Monthly Archives: March 2016

Love you most

This is Love

Thanks to the movie Tangled, on any given night a bedtime hug with my sweet eight-year-old girl may end like this:

“I love you.”
“I love you more!”
“I love you most!!!”

We fight to be the one who is the “most” lover. In a mad rush to declare her undying love, my daughter will usually speak loudly over top of me with magic phrases designed to lock in her superior loving skills. Something like “I love you 100,000 times plus infinity plus beyond plus for ever and ever!” And she will continue to shout such phrases until I give up, laughing.

I usually let her win that war of words. However, I always remind her that mothers love their children more than they could ever possibly understand. Her affection for me seems to wane and wax with the food I feed her, how early I wake her up, if I take her shopping for a toy or how much TV she can watch. On the other hand, as a parent I willingly, knowingly gave up an entire way of life for her. Her very existence limits the money I can spend on myself, where and if I can travel, how much time I have to make friends, even the kind of house I have and how I furnish it. I chose this sacrifice and I would gladly make it again, but it’s the kind of sacrifice she couldn’t possibly comprehend that demonstrates my love.

Having children is an excellent glimpse into the mother heart of God. Rachel Held Evans wonderfully phrases it like this “…if three weeks of motherhood offer but a glint of the Ultimate Love coursing through the universe, then my heart could never bear it full force.”

God loves me in ways I couldn’t possibly comprehend; His sacrifice of love is infinitely greater than my own. His patience, His kindness, His generosity and His forgiveness are deeper and richer than I can imagine. When I yell at my children because I am tired or hungry, I think of my Father who is slow to anger and abounding in lovingkindness (Psalm 145:8). When I am unmoved and impatient with my children because they’ve hurt themselves doing something I’ve asked them a thousand times not to do, I think of my Father who is gracious and compassionate (Ps 103:8). When I have my daughter in my arms, snuggling under a blanket watching the rain come down outside, bursting with love for this precious life I hold, I think of my Father, whose love for me is so proportionally higher and deeper and wider than mine (Ephesians 3:17) that I am greatly humbled. In the end, it is God alone who is able to truly say “I love you most.”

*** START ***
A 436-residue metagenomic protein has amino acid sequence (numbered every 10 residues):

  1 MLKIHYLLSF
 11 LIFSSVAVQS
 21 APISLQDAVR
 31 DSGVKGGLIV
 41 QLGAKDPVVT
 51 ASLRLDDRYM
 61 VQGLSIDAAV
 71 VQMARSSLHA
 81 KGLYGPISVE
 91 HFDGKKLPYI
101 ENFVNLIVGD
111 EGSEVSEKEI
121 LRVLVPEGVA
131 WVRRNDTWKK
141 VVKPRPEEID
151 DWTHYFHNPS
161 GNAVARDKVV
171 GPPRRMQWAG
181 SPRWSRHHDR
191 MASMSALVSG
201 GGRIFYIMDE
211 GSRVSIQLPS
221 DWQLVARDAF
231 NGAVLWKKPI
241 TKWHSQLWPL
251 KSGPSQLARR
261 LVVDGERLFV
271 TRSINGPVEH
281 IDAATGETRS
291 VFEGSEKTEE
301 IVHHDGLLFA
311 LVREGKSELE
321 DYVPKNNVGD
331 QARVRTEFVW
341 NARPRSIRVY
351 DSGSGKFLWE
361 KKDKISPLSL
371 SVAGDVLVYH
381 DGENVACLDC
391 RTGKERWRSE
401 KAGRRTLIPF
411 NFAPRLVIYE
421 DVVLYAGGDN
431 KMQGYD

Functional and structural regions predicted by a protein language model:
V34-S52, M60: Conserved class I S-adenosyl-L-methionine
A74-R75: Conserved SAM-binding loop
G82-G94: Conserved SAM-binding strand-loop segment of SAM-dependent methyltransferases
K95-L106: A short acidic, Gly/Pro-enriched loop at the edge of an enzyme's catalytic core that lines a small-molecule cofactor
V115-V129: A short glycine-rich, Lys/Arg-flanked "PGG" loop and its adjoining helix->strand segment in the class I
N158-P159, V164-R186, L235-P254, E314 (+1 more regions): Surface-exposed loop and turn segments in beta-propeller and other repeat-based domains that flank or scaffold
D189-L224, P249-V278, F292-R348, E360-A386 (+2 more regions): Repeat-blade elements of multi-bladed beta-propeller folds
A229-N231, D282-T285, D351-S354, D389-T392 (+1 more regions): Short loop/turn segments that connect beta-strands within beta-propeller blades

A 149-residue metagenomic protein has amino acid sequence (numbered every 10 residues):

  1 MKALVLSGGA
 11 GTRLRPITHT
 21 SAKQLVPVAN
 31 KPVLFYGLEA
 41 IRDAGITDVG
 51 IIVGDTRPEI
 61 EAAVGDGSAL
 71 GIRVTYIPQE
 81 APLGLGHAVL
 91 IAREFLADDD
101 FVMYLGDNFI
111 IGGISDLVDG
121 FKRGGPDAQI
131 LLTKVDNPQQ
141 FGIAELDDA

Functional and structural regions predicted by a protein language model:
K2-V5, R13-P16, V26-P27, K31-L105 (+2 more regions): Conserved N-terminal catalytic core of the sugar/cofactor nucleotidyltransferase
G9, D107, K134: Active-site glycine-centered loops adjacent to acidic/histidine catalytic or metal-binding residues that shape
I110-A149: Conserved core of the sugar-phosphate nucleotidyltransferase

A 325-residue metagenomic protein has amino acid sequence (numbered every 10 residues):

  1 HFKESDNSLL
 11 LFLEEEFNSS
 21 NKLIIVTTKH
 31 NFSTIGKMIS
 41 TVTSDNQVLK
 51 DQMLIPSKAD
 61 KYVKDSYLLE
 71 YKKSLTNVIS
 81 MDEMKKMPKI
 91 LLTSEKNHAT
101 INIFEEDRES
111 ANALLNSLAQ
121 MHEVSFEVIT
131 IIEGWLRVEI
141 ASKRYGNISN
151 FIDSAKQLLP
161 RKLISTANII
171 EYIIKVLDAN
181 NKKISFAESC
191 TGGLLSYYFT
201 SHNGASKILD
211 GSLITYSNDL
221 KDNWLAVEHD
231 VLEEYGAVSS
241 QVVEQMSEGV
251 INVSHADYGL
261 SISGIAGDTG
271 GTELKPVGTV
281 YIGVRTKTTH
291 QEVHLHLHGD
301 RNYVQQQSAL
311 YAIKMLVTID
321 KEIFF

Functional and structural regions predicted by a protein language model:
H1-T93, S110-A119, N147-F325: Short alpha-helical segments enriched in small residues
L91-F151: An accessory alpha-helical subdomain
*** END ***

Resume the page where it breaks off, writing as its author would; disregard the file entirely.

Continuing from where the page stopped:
I AM: the Door

Jesus is the Door

As soon as I saw this image of a door, this verse came to my mind and I haven’t been able to shake it free from my thoughts. It was interesting to me that John 10:9 was laid on my heart, and not the more frequently used Revelations 3:20 (look it up if you don’t know what I’m talking about <g>).

Perhaps it’s all the Brian McLaren and Vincent Donovan I’ve been reading. I think both have immensely important things to say to us about how followers of Jesus should be working in the world. But both are wrong when they say things like:

“Do we believe in a God who loves Christians more than pagans, or who plans to save only those who know of, and believe in, Christ?…Salvation is possible in Hinduism, Buddhism, animist paganism, Judaism.” (Donovan, Christianity Rediscovered, pg 142).

Or McLaren when he derides this idea about Jesus:

“His mercy extends to those who have correct saving faith and orthodox articulations of belief…He will damn to hell those who believe they can be saved through their own efforts or through any religion other than the new one He is about to form.” (McLaren, Everything Must Change, pg 103)

I’m not saying that we don’t re-think the context of the truths of the gospel for our time and place. But I am saying Jesus was pretty clear when He declared, “I am the Way, the Truth and the Life. No one comes to the Father but through Me.” (John 14:6). Or “Salvation is found in no one else, for there is no other name under heaven given to mankind by which we must be saved.” (Acts 4:12) Or how about: “I am the door.”

Jesus ALONE is the door, the gate that His sheep must go through in order to be safe within His pastures. There is no other door. You can try to climb over the wall, but then you’re just a “thief and a robber” (vs. 8). Enter through the narrow gate (Matthew 7:13) and be saved. And, yes, few are those who find it.